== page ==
Applied Hierarchical Modeling in Ecology Analysis of distribution abundance and species richness in R and BUGS

Author: Marc Kery
Publisher: Academic Press
ISBN: 0128014865
Format: PDF, Docs
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Applied Hierarchical Modeling in Ecology: Distribution, Abundance, Species Richness offers a new synthesis of the state-of-the-art of hierarchical models for plant and animal distribution, abundance, and community characteristics such as species richness using data collected in metapopulation designs. These types of data are extremely widespread in ecology and its applications in such areas as biodiversity monitoring and fisheries and wildlife management. This first volume explains static models/procedures in the context of hierarchical models that collectively represent a unified approach to ecological research, taking the reader from design, through data collection, and into analyses using a very powerful class of models. Applied Hierarchical Modeling in Ecology, Volume 1 serves as an indispensable manual for practicing field biologists, and as a graduate-level text for students in ecology, conservation biology, fisheries/wildlife management, and related fields. Provides a synthesis of important classes of models about distribution, abundance, and species richness while accommodating imperfect detection Presents models and methods for identifying unmarked individuals and species Written in a step-by-step approach accessible to non-statisticians and provides fully worked examples that serve as a template for readers' analyses Includes companion website containing data sets, code, solutions to exercises, and further information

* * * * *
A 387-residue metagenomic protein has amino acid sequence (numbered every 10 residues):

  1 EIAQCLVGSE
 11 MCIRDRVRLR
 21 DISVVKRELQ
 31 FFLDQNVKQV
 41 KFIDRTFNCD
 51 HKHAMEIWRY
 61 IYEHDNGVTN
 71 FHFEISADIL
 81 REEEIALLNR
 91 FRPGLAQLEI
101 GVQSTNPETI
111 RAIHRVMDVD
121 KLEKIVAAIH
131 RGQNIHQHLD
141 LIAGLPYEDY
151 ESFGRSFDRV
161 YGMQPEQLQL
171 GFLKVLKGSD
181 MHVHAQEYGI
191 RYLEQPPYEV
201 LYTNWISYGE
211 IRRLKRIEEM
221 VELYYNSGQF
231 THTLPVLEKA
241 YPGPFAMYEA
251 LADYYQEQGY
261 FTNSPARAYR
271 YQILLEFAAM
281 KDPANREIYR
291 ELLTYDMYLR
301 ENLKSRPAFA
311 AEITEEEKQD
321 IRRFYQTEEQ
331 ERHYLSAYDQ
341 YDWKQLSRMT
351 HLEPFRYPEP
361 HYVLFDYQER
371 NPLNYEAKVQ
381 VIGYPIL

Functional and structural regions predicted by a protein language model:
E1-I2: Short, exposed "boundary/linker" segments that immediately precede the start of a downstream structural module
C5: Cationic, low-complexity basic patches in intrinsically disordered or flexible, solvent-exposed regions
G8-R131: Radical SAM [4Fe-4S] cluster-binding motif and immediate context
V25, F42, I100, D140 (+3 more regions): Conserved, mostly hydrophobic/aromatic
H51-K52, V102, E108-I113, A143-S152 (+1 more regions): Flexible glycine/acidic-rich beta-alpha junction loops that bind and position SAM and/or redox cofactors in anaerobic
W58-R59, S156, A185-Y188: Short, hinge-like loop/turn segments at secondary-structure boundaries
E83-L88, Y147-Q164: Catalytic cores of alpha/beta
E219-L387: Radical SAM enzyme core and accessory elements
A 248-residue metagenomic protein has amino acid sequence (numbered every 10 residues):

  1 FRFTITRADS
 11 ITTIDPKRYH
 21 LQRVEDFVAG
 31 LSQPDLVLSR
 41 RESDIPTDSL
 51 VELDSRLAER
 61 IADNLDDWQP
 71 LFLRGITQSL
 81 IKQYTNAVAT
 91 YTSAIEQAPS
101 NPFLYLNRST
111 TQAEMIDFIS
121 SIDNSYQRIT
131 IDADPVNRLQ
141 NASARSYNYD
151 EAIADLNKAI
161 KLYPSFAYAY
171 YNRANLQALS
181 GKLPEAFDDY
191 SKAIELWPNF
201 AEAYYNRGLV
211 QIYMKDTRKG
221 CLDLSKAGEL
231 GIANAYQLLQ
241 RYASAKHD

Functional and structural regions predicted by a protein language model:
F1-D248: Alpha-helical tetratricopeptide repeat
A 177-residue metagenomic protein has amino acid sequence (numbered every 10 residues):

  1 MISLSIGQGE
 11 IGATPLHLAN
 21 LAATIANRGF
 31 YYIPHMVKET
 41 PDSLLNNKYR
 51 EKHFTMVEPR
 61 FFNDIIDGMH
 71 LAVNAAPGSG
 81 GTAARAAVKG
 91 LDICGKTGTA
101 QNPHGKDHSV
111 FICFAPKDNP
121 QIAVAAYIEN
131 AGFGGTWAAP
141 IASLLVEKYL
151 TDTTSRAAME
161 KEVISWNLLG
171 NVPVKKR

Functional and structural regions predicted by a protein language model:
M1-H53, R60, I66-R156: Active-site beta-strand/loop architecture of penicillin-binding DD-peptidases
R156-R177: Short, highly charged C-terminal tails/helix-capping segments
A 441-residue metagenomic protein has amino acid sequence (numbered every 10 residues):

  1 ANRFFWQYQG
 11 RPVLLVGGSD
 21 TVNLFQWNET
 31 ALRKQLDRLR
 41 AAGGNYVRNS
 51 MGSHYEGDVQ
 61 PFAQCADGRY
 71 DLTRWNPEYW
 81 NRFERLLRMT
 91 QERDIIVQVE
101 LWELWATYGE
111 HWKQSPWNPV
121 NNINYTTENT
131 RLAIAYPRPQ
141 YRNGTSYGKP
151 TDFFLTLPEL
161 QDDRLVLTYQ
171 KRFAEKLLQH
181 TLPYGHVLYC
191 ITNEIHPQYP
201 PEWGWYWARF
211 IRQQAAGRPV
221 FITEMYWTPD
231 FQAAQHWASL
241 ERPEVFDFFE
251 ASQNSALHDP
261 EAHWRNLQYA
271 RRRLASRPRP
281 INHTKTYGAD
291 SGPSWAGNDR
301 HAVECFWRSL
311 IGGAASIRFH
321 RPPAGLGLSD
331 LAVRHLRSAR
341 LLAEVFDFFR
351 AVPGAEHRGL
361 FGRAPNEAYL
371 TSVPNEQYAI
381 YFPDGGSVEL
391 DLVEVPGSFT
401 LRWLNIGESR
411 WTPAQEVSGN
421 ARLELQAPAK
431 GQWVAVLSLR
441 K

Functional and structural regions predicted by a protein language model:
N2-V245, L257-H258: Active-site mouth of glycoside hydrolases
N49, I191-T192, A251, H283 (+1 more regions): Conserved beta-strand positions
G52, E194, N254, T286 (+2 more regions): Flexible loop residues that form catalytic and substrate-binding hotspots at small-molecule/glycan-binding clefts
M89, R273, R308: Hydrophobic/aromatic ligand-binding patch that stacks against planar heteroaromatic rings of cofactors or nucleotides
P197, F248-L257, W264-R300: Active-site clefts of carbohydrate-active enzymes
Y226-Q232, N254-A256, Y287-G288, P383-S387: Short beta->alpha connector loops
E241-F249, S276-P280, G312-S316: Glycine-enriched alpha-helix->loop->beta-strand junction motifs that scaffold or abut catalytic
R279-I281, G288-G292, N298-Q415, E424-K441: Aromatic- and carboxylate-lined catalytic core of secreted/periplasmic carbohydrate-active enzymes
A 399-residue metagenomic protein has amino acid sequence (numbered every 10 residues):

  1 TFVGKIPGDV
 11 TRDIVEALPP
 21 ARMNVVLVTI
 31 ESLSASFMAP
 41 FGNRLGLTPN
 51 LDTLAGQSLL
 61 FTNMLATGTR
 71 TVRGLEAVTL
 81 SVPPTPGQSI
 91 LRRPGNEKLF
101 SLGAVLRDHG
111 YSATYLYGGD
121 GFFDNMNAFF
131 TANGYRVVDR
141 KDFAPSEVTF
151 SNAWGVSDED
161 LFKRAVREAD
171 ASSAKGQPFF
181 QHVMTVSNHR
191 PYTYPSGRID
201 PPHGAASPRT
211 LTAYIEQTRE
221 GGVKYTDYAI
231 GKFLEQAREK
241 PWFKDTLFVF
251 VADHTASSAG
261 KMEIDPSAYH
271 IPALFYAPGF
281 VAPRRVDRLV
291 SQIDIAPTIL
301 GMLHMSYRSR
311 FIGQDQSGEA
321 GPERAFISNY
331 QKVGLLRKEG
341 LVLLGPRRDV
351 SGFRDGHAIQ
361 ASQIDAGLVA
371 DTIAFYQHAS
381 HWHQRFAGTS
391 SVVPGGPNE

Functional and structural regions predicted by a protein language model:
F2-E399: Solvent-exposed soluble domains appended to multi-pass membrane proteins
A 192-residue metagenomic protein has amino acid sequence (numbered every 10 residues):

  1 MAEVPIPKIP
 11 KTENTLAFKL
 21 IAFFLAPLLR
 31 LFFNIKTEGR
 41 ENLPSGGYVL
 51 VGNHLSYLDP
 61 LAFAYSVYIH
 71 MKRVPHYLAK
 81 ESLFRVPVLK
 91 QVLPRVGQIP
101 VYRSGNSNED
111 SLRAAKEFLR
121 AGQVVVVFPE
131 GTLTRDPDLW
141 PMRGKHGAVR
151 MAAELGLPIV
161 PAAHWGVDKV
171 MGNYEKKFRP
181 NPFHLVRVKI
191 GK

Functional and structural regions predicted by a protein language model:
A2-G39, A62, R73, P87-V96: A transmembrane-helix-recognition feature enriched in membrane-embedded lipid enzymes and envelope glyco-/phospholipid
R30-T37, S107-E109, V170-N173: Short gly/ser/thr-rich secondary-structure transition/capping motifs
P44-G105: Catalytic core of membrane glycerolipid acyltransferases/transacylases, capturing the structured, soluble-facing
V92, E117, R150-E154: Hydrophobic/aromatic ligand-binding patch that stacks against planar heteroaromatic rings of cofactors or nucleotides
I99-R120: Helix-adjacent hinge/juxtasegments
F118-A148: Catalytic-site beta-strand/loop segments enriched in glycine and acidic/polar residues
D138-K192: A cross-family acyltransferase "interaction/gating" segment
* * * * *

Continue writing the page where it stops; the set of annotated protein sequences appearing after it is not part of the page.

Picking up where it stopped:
Spatial Capture Recapture

Author: J. Andrew Royle
Publisher: Academic Press
ISBN: 012407152X
Format: PDF, ePub, Docs
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Spatial Capture-Recapture provides a comprehensive how-to manual with detailed examples of spatial capture-recapture models based on current technology and knowledge. Spatial Capture-Recapture provides you with an extensive step-by-step analysis of many data sets using different software implementations. The authors' approach is practical – it embraces Bayesian and classical inference strategies to give the reader different options to get the job done. In addition, Spatial Capture-Recapture provides data sets, sample code and computing scripts in an R package. Comprehensive reference on revolutionary new methods in ecology makes this the first and only book on the topic Every methodological element has a detailed worked example with a code template, allowing you to learn by example Includes an R package that contains all computer code and data sets on companion website

Distance Sampling Methods and Applications

Author: S. T. Buckland
Publisher: Springer
ISBN: 3319192191
Format: PDF, ePub